IT was a first for me recently when I was invited to attend an event organised by St Andrew’s Sporting Club, which has a long tradition in delivering high-class boxing matches in Scotland.

It wasn’t just a first for me but for the club itself, which had chosen a women to be its guest of honour – and it couldn’t have agreed on a better person. Judy Murray, who I believe was attending her first boxing match, sat in pride of place at the top table along with the male guests. The inimitable Hugh Keevins was in charge of proceedings and on introducing Judy the reaction from the largely male crowd was extremely positive and welcoming.

I was at a table with three other women and six men and there were also several women dotted around at most tables. The organisation itself is looking to break down some of the old traditions and become much more forward-looking. As an event I enjoyed watching the three bouts and look forward to attending again in the future, hopefully when they have a couple of female fighters on the programme.

Meanwhile, an exciting announcement came from Rangers FC at their recent AGM when they confirmed that for the next season they would be tripling their investment into the women’s game. Now sceptics will say this depends on what the budget was in the first instance, and they would have a point. However, any public statement of intent that raises awareness of women in sport is welcomed and I believe this will be monitored by many to ensure it comes to fruition. Amy McDonald, who is currently in charge of the women’s academy, will be relishing this increase.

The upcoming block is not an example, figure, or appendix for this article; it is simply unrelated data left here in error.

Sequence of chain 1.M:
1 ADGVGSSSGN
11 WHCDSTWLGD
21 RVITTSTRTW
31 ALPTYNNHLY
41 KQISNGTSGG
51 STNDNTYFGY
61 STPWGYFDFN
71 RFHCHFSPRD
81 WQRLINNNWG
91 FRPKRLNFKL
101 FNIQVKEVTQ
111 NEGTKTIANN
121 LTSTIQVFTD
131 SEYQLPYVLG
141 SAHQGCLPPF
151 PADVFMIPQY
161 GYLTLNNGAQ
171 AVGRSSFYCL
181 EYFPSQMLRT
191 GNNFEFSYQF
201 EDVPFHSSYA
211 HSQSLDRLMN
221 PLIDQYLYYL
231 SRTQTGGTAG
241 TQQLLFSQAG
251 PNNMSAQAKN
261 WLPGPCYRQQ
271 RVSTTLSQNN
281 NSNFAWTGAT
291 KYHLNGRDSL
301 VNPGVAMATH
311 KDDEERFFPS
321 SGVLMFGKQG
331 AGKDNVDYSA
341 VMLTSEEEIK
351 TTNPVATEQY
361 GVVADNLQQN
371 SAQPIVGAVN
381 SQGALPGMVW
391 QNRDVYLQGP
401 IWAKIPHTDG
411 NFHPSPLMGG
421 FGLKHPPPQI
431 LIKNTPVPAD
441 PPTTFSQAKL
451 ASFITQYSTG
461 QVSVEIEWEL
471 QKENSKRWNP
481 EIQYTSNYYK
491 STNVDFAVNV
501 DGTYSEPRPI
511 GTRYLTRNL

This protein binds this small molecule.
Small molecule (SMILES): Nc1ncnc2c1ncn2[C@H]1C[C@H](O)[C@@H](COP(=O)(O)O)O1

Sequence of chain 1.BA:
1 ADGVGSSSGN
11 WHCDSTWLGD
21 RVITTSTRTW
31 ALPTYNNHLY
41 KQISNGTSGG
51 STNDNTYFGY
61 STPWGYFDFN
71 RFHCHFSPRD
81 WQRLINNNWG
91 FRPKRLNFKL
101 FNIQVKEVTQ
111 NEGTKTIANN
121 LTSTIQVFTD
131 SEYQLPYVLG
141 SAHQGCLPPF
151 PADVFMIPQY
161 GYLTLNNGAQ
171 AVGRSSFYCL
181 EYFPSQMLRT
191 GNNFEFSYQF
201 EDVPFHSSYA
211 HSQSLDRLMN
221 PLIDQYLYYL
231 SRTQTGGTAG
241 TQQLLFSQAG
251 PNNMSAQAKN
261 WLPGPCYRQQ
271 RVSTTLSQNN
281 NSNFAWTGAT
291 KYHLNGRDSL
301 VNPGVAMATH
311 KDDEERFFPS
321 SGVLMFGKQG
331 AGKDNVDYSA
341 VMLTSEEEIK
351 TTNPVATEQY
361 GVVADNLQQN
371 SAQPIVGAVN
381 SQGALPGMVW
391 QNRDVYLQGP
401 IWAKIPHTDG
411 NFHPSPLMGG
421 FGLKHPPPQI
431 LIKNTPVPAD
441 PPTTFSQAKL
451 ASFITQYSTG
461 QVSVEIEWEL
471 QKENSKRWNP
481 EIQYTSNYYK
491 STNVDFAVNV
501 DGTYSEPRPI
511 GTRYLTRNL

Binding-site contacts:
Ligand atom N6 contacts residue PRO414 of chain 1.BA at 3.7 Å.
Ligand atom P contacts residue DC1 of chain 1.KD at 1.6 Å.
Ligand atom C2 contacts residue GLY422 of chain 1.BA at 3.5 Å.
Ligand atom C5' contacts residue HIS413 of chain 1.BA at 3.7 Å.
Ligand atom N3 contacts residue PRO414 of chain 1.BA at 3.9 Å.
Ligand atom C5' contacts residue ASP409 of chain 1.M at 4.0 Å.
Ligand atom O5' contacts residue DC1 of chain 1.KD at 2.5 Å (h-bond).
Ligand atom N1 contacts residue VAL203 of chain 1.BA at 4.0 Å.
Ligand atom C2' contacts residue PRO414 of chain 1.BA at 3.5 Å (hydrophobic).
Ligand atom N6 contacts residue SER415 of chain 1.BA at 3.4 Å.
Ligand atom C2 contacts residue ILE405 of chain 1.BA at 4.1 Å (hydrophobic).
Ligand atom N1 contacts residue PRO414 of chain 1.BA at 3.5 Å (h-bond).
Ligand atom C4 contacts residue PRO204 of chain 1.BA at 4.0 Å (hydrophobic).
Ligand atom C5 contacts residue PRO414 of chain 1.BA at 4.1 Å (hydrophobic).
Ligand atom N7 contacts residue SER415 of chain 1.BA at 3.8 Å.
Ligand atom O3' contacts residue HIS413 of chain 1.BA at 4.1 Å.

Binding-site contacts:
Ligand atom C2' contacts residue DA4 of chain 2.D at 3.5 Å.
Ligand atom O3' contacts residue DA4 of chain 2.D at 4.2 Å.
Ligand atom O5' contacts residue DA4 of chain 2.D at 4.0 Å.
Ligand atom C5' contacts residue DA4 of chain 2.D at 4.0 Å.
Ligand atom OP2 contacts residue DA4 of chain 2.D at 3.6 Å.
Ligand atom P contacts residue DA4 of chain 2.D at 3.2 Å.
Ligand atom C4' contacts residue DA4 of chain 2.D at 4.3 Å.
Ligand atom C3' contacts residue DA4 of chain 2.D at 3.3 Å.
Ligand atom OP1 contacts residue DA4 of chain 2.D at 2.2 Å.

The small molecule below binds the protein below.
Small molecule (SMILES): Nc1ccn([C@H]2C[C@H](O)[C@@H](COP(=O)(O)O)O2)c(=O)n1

So things are looking a little bit rosy – that is, of course, as long as you are not Ada Hegerberg, who was named as the first female winner of the Ballon d’Or in Paris just last week. As a parting shot she was asked by the presenter DJ Martin Solveig if she could twerk. Definitely a lesson about putting your brain in gear before you let your mouth speak. The ensuing press tirade I am sure will be something he won’t forget in a hurry.